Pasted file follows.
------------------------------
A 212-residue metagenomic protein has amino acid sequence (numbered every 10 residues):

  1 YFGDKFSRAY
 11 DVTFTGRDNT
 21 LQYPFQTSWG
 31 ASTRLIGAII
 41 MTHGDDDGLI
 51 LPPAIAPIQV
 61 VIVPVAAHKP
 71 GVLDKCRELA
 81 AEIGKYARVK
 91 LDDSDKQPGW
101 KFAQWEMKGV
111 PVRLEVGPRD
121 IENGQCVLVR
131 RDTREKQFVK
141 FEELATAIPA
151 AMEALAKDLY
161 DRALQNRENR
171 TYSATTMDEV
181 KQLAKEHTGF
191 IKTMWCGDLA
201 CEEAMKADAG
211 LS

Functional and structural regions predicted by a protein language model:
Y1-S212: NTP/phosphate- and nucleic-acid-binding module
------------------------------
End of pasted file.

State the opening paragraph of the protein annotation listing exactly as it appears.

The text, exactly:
A 212-residue metagenomic protein has amino acid sequence (numbered every 10 residues):